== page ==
In the previous post in this series I discussed three compelling ways in which a repository manager can benefit the development cycle. It proxies artifacts locally, it is optimized to store binary artifacts, and it facilitates a new level of collaboration and agility that isn’t possible when your SCM is only way for workgroups to collaborate. In this post, I’m going to talk about how a repository manager works in concert with a continuous integration server like Hudson or Bamboo.
Whenever I speak to someone doing Java development, I always ask if they are using a repository manager. Repository managers are still an emerging technology, but I’ve noticed a consistent trend: more and more developers view a repository manager as an essential part of development infrastructure. This certainly wasn’t the case just two years ago, and I think that the big motivator behind this trend is that the quality and stability of Maven Central has improved remarkably because of the efforts of people like Brian Fox and others who are focused on making the service more stable.
Another reason why we’ve seen more adoption is that most developers understand the benefits of using a tool like Maven for automatic dependency management. In 2005, it was common to see projects store binary JARs alongside source code in projects. In 2010, you rely on the repository and the metadata it contains. If you use a library like Guice, you’ll add a dependency on the artifact and let your build tool take care of the details. To do otherwise would be to commit yourself to a manual work updating JARs and testing dependencies each time a new version of an external library is released.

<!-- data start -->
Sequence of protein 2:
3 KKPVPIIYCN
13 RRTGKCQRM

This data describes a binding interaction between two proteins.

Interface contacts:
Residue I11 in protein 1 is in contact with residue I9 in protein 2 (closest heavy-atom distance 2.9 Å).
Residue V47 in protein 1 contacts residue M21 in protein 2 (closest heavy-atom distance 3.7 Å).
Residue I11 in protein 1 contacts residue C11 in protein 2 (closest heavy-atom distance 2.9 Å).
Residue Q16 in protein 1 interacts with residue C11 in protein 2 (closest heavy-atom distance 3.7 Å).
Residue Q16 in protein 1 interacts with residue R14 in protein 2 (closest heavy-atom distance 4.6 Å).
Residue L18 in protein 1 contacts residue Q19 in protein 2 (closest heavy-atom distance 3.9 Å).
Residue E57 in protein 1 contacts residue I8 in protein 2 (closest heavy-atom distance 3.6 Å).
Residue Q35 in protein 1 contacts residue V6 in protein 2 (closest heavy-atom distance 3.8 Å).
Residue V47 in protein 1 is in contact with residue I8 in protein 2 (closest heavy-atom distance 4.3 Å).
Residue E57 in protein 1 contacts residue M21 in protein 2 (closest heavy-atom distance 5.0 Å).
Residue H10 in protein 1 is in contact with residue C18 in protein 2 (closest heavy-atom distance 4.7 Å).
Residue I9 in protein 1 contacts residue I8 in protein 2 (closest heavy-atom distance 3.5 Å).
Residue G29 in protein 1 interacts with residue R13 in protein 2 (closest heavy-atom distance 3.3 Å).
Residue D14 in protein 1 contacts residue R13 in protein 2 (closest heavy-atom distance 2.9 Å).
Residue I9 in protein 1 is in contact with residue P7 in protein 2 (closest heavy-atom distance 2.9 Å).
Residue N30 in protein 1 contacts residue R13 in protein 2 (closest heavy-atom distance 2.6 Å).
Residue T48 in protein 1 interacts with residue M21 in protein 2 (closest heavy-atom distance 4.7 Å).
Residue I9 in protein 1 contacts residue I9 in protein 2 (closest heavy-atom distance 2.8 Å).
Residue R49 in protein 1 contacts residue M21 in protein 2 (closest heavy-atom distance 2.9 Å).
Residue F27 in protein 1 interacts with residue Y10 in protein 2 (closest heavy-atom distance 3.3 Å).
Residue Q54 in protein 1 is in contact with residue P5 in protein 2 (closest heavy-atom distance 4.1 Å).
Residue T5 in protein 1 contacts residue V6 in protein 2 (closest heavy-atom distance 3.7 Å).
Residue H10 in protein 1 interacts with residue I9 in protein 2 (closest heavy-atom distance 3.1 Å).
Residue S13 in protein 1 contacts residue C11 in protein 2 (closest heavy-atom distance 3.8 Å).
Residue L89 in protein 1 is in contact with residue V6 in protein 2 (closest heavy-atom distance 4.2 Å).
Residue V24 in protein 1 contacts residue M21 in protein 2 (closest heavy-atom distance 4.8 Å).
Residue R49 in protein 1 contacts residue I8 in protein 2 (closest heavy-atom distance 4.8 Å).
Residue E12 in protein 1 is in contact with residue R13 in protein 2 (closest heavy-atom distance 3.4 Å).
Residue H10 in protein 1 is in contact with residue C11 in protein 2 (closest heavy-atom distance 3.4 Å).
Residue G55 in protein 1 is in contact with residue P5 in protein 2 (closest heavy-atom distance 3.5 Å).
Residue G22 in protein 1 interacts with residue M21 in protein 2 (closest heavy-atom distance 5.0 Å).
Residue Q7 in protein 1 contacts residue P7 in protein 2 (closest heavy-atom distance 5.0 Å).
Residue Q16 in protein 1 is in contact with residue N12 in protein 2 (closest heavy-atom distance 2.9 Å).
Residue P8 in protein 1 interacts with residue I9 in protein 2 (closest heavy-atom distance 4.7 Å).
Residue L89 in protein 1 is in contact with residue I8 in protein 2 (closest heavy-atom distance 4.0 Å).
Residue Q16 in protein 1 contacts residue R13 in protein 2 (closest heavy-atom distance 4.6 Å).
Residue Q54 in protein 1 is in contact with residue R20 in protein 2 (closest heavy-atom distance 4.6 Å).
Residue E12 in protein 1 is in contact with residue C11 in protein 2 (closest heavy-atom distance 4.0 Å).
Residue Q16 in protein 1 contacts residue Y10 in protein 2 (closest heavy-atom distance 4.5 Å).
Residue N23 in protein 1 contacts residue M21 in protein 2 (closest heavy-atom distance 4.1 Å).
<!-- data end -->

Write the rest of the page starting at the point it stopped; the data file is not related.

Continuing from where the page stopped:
Despite the increasing prevalence of repository managers, I still stumble upon workgroups and organizations that haven’t heard of repository management. When you ask if they are using a repository manager, they might think you are referring to Subversion or source control. This series of posts is a high-level overview of the main benefits of repository management. If you are trying to convince someone to start using a repository manager, the next few blog posts are for you. Continue reading
Dependencies and repositories are central to Maven. Most people approach Maven as a tool in a very large stack of technology and they might not have the time to dig into the details. You might be using Eclipse, Maven, Nexus, Hudson, in addition to the various libraries and servers that are involved in your development environment, and Maven’s dependency management is often so effective at hiding the details of repositories and dependencies that you take some of the complexity behind the scenes for granted. This post explains how dependencies and repositories work together for people who are interested some of the details that make dependency management in Maven “just work”.